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Rule 1.1.Competence.

A lawyer shall provide competent representation to a client.Competent representation requires the legal knowledge, skill, thoroughness, andpreparation reasonably necessary for the representation, and, for licensedparalegal practitioners, a determination of whether a matter should be referredto a lawyer licensed to provide legal services without restrictions orlimitations.



Legal Knowledge and Skill

[1] In determining whethera lawyer employs the requisite knowledge and skill in a particular matter,relevant factors include the relative complexity and specialized nature of thematter, the lawyer's general experience, the lawyer's training and experiencein the field in question, the preparation and study the lawyer is able to givethe matter and whether it is feasible to refer the matter to, or associate orconsult with, a lawyer of established competence in the field in question. Inmany instances, the required proficiency is that of a general practitioner.Expertise in a particular field of law may be required in some circumstances.

[2] A lawyer need notnecessarily have special training or prior experience to handle legal problemsof a type with which the lawyer is unfamiliar. A newly admitted lawyer can beas competent as a practitioner with long experience. Some important legalskills, such as the analysis of precedent, the evaluation of evidence and legaldrafting, are required in all legal problems. Perhaps the most fundamentallegal skill consists of determining what kind of legal problems a situation mayinvolve, a skill that necessarily transcends any particular specializedknowledge. A lawyer can provide adequate representation in a wholly novel fieldthrough necessary study. Competent representation can also be provided throughthe association of a lawyer of established competence in the field in question.

[3] In an emergency alawyer may give advice or assistance in a matter in which the lawyer does nothave the skill ordinarily required where referral to or consultation orassociation with another lawyer would be impractical. Even in an emergency,however, assistance should be limited to that reasonably necessary in thecircumstances, for ill-considered action under emergency conditions canjeopardize the client's interest.

[4] A lawyer may acceptrepresentation where the requisite level of competence can be achieved byreasonable preparation. This applies as well to a lawyer who is appointed ascounsel for an unrepresented person. See also Rule 6.2.


Thoroughness and Preparation

[5] Competent handling of aparticular matter includes inquiry into and analysis of the factual and legalelements of the problem and use of methods and procedures meeting the standardsof competent practitioners. It also includes adequate preparation. The requiredattention and preparation are determined in part by what is at stake; majorlitigation and complex transactions ordinarily require more extensive treatmentthan matters of lesser complexity and consequence. An agreement between thelawyer and the client regarding the scope of the representation may limit thematters for which the lawyer is responsible. See Rule 1.2(c).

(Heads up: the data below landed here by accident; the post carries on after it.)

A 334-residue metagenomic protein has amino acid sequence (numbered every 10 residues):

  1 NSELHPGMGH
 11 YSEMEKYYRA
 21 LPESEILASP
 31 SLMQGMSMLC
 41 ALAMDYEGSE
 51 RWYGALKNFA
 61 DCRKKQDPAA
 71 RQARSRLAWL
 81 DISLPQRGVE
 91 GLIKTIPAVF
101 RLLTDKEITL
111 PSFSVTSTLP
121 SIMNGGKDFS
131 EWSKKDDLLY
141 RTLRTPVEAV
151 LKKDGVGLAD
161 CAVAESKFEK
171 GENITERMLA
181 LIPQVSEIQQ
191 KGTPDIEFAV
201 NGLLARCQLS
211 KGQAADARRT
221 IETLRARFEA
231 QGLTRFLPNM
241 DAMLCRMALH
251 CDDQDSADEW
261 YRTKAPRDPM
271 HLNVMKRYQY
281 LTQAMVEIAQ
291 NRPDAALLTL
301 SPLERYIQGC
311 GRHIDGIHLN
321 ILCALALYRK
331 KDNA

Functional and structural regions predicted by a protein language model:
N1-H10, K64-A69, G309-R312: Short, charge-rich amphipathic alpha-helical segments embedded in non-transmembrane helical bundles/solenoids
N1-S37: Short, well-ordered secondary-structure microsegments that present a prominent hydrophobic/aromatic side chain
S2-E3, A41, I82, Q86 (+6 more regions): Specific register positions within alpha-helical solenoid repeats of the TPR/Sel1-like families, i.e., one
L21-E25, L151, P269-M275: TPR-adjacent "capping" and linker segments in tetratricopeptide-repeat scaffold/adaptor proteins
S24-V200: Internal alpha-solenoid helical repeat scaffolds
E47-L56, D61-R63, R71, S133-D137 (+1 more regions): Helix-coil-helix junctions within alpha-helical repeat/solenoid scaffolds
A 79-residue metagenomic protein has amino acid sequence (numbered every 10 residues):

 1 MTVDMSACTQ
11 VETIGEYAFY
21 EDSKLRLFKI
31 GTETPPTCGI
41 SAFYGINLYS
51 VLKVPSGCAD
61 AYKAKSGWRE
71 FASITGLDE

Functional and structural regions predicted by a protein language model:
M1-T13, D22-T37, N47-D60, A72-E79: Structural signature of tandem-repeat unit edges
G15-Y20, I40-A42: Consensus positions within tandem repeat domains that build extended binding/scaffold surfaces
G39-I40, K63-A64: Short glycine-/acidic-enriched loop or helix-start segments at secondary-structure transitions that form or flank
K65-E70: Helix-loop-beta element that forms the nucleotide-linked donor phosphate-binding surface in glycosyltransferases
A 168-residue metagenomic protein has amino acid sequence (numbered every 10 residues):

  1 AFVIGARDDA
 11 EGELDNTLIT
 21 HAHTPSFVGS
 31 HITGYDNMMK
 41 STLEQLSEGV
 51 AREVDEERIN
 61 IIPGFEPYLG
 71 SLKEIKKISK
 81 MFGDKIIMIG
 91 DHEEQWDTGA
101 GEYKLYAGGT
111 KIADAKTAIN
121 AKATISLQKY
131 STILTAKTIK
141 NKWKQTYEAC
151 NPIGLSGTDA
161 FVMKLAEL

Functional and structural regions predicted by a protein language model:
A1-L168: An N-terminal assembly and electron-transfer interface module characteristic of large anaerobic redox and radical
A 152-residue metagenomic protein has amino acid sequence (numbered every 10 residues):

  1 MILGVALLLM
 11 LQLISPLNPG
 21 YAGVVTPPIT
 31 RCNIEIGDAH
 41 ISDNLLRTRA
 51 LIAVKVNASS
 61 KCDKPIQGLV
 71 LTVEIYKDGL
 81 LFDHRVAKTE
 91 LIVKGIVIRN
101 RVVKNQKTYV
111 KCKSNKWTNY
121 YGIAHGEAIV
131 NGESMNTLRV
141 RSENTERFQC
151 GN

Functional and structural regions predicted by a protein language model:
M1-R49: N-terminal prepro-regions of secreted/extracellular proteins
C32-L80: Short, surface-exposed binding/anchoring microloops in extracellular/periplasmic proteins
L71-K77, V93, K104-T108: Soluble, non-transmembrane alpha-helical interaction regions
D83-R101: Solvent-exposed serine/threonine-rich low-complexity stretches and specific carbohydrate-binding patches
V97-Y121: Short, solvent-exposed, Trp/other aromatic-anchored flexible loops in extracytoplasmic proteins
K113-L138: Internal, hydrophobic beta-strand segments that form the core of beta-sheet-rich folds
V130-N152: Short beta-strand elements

Retaining or Contracting With Other Lawyers

[6] Before a lawyer retainsor contracts with other lawyers outside the lawyer's own firm to provide orassist in the provision of legal services to a client, the lawyer shouldordinarily obtain informed consent from the client and must reasonably believethat the other lawyers' services will contribute to the competent and ethicalrepresentation of the client. The reasonableness of the decision to retain orcontract with other lawyers outside the lawyer's own firm will depend upon thecircumstances, including the education, experience and reputation of the nonfirm lawyers; the nature of the services assigned to thenonfirm lawyers; and the legal protections,professional conduct rules, and ethical environments of the jurisdictions inwhich the services will be performed, particularly relating to confidentialinformation.

[7] When lawyers from morethan one law firm are providing legal services to the client on a particularmatter, the lawyers ordinarily should consult with each other and the clientabout the scope of their respective representations and the allocation ofresponsibility among them. See Rule 1.2. When making allocations ofresponsibility in a matter pending before a tribunal, lawyers and parties mayhave additional obligations that are a matter of law beyond the scope of theseRules.


Maintaining Competence

[8] To maintain therequisite knowledge and skill, a lawyer should keep abreast of changes in thelaw and its practice, including the benefits and risks associated with relevanttechnology, engage in continuing study and education and comply with all continuinglegal education requirements to which the lawyer is subject.

[8a] This rule differs fromthe ABA Model Rule.


Effective May 1, 2021.